“I don’t think they had computers when you took your test the first time,” he said with a big smile.

    That was the first of many, many jokes. As we drove around the neighborhood, I forgot all about the test. We talked about his family, books, music and food. We laughed a lot. He never looked at the clipboard and he barely gave me directions.

    When we pulled back into the DMV he smiled and said, “I see no issue here.”

    Perfect score!

    I walked up to the counter and the man there smiled, laughed and said with an apologetic shrug, “sorry about all that and thanks for your compliance.”

    It was such a funny anti-climatic moment.

    I am fine.

    My freedom is in tact.

    Now what to do with it??

    Liked by 1 person

  4. I’m not sure why you don’t see out of one eye, but if it is because of a “lazy eye” it can be fixed, even as an adult. I am a behavioral optometrist and help people see and get depth perception. Watch the TED talk by Susan Barry and if you are interested look up someone on COVD.org website.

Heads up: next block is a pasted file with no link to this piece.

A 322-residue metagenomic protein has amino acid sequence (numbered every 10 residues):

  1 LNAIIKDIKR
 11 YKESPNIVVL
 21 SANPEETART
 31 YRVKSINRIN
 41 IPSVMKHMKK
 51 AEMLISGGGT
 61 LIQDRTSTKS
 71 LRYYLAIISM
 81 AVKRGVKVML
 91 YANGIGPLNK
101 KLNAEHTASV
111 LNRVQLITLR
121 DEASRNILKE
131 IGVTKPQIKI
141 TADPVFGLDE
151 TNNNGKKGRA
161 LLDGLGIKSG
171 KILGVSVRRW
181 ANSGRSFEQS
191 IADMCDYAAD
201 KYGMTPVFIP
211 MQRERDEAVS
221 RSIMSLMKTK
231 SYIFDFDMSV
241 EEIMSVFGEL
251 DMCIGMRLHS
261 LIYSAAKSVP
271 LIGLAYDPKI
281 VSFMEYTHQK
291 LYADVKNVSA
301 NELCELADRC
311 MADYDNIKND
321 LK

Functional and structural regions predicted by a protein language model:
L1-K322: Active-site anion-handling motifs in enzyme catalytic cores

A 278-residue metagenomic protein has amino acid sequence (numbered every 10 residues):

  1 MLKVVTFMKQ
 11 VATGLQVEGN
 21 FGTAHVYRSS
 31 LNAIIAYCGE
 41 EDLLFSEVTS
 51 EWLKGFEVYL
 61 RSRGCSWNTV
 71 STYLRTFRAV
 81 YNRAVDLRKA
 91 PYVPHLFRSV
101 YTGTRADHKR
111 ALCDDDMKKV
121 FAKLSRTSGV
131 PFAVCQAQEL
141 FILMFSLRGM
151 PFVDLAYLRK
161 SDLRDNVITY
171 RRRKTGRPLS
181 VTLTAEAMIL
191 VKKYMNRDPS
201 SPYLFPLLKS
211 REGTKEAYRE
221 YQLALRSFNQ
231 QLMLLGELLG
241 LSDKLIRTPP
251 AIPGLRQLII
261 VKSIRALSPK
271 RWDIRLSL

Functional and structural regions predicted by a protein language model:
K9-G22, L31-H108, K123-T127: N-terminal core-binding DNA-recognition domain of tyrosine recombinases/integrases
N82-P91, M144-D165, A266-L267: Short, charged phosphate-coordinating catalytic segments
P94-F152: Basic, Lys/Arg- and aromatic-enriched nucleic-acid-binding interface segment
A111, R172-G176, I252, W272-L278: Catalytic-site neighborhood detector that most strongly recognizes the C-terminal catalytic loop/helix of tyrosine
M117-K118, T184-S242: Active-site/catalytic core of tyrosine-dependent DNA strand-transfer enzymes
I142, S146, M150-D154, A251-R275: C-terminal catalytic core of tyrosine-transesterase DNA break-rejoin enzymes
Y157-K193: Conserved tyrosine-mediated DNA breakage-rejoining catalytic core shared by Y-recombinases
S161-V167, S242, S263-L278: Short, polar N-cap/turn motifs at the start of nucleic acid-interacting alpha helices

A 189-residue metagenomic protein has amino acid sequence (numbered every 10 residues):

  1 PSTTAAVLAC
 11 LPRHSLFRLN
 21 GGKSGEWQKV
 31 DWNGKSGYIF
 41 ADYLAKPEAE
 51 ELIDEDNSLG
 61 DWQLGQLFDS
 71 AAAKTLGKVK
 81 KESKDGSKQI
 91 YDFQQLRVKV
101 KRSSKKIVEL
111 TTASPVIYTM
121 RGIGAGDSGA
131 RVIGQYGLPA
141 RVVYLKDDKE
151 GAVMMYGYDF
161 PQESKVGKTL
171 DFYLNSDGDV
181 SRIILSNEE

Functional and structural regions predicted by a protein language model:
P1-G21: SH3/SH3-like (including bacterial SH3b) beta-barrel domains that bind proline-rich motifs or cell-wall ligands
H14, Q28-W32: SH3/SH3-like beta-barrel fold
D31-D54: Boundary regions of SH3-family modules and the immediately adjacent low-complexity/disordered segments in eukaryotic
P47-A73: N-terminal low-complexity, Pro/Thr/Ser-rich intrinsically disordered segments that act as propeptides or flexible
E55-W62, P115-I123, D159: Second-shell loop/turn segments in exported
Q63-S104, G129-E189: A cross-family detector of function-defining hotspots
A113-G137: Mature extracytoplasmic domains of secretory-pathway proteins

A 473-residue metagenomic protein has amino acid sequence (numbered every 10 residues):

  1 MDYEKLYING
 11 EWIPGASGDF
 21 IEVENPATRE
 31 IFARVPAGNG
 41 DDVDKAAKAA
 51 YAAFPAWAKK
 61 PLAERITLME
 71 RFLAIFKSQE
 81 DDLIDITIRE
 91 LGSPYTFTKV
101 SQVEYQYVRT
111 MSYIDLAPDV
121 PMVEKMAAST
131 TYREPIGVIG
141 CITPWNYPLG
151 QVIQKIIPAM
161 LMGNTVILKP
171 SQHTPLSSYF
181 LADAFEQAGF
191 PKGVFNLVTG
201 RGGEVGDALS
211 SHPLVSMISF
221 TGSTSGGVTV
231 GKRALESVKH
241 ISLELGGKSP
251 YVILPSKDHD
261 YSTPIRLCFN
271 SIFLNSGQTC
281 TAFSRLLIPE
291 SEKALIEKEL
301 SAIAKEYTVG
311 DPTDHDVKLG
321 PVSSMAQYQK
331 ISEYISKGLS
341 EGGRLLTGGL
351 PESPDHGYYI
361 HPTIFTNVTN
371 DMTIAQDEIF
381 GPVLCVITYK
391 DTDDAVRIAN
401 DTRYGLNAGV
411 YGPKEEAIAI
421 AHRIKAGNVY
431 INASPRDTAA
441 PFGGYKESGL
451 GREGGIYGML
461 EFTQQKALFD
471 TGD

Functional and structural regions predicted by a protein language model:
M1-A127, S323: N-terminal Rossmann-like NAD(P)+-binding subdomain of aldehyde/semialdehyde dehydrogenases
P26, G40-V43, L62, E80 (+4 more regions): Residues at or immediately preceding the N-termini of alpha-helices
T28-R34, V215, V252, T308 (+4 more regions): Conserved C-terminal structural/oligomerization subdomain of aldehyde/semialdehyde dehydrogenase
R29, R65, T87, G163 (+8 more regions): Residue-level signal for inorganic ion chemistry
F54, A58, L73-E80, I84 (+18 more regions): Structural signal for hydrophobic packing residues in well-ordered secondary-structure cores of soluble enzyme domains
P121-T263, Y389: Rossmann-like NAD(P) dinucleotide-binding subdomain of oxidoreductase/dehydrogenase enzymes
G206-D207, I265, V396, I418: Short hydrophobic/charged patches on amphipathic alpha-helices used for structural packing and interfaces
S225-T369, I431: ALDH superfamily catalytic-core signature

Like

    • Very intrigued Mikki. It was originally a lazy eye as a kid, but I’ve been told by many eye doctors that it is now a brain issue and that it will never work again. Looking up that TED talk now. It would be amazing to have some answers.

      Like

  5. Good luck. Due to many reasons I don’t drive. Somehow I managed three children. No license=life for me. I wish you the best. I know a man with one working eye who drives. I’m sure you’ll be fine.

    Like